In the decades leading up to England's first permanent American colony, the literature that emerged needed to establish certain realities against a background of skepticism, and it also had to find ways of theorizing the enterprise. The voyage narratives evolved almost from the outset as a genre concerned with recuperating failure--as noble, strategic, even as a form of success. Reception of these texts since the Victorian era has often accepted their claims of heroism and mastery; this study argues for a more complicated, less glorious history.
List of illustrations; Acknowledgements; Introduction; 1. Early ventures: writing under the Gilbert and Ralegh patents; 2. Ralegh's discoveries: the two voyages to Guiana; 3. Mastering words: the Jamestown colonists and John Smith; 4. The 'great prose epic': Hakluyt's Voyages; Notes; Bibliography; Index.
"Mary C. Fuller has written a wonderful account of the early English Voyages....We who are interested to read and write those other histories have in Fuller's book a model combination of historical insight, thorough research, lively writing, and good ideas about the function of the aesthetic and the rhetorical in the psychodramas of nation-building." Mary Baine Campbell, American Historical Review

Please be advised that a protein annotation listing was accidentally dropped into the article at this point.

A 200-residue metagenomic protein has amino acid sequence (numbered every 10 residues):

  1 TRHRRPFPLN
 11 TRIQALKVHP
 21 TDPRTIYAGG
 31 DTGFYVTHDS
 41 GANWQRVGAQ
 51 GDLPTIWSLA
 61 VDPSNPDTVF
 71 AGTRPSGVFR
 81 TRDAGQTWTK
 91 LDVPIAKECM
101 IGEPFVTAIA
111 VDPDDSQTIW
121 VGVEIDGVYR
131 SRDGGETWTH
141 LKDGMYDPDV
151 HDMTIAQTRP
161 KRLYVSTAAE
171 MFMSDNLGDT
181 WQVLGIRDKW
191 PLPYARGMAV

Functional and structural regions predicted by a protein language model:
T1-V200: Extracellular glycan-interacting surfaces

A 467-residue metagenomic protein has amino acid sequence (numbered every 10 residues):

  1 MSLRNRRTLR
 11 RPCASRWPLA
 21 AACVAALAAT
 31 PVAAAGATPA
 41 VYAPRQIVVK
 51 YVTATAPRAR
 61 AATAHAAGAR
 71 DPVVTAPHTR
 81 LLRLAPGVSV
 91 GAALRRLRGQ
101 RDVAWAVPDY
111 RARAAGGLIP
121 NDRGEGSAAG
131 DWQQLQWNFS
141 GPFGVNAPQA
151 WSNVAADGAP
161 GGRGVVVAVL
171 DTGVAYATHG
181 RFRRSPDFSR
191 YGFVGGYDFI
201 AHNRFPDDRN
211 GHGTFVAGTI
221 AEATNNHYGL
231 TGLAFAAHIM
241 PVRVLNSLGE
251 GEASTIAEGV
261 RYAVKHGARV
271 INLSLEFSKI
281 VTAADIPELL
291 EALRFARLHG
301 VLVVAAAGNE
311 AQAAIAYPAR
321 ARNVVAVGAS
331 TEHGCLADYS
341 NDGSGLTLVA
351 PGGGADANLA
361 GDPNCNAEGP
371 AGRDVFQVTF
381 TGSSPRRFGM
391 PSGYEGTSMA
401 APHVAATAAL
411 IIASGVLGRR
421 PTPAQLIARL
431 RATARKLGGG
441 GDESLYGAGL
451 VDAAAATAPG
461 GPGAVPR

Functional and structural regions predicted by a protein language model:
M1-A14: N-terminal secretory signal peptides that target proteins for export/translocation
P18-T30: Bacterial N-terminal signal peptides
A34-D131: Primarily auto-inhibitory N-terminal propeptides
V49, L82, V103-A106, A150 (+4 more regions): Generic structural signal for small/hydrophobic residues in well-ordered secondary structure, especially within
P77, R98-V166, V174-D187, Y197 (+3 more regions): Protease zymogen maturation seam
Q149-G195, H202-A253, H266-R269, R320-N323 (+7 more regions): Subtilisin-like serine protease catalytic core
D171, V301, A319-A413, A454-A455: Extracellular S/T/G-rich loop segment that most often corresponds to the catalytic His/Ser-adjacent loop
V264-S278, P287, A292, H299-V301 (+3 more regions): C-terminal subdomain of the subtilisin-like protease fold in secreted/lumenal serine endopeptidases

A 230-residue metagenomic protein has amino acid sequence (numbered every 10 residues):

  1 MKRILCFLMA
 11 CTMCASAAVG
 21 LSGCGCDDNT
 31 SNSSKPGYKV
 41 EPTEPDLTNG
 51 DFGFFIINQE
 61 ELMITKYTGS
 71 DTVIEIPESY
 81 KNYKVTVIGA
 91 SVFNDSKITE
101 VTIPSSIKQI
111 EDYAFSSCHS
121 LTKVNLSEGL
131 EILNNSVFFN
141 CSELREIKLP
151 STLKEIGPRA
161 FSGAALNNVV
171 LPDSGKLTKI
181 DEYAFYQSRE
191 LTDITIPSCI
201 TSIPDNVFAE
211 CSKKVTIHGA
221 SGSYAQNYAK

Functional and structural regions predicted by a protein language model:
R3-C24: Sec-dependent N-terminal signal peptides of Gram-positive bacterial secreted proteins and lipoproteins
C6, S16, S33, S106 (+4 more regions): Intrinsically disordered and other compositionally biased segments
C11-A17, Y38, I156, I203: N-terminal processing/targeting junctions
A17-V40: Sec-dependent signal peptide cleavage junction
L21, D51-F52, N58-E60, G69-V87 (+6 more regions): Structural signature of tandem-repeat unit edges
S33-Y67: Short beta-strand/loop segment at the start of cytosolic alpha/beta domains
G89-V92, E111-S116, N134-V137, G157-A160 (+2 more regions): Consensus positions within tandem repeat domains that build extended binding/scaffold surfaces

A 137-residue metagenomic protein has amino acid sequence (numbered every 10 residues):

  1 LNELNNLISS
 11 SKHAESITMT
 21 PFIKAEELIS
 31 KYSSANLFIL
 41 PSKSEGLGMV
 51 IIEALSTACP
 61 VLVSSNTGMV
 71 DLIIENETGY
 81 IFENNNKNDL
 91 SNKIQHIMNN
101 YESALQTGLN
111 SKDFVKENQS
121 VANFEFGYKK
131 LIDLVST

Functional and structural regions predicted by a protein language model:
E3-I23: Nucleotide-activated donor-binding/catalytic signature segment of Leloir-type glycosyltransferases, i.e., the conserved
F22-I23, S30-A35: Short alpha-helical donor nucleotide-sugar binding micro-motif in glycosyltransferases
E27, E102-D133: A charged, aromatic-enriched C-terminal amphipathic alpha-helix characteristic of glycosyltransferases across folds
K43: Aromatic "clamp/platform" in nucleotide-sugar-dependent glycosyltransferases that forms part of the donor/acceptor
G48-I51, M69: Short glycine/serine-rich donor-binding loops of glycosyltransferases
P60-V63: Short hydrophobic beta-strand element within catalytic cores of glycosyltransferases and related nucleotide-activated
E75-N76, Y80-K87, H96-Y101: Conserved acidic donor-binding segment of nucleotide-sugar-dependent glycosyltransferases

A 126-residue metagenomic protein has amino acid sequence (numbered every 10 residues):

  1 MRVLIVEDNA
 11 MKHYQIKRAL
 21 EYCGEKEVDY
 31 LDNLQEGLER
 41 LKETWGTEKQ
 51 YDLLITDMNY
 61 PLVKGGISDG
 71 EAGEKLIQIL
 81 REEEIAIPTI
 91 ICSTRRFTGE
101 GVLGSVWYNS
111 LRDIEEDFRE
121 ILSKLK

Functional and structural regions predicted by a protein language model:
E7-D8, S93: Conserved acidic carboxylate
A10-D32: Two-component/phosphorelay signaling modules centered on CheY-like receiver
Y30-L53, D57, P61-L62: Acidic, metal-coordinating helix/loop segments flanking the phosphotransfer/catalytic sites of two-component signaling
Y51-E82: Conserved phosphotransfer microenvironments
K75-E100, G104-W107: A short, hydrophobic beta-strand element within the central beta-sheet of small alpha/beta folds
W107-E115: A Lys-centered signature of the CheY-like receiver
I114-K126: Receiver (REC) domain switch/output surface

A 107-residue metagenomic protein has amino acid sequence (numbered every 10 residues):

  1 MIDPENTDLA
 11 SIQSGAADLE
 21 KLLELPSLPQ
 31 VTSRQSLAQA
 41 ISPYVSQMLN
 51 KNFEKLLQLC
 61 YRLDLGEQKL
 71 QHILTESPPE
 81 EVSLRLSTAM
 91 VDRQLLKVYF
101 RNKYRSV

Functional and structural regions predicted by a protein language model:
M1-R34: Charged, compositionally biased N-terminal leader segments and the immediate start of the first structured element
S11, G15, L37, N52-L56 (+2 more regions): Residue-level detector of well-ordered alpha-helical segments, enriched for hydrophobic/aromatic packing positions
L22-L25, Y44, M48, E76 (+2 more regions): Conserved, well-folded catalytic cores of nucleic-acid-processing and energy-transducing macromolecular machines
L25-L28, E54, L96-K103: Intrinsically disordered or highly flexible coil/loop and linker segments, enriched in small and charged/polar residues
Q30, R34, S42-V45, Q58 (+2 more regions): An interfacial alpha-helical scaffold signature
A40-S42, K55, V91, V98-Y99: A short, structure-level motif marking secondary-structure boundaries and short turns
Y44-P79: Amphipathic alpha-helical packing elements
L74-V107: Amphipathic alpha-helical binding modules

"Mary Fuller's book is an invigorating addition to the current discussion of travel writing and its relationship to colonial theory which has captivated the critical community of late. What is so refreshing about Fuller's argument is her focus on 'demystifying the early history of English America as glorious expansion....Fuller's book has many strengths to recommend it....Fuller's welcome book points the way toward as yet unexplored territory that will undoubtedly be probed by critics well into the twenty first century-critics who like the the travelers Fuller profiles, will be in pursuit of textual gold for themselves." Lora Edmister Geriguis, JOurnal of English and Germanic Philology
"The great virtue of the book is...that it provides yet further demonstration of the extent to which literary scholars have made their own the entire subject of English overseas exploration which was studied by successive generations of historians ranging from Froude and Seeley in the ninteenth to A.L. Rowse in the present century, but which is now ignored by most practitioners of the history of early modern Britain." Nicholas Canny, Sixteenth Century Journal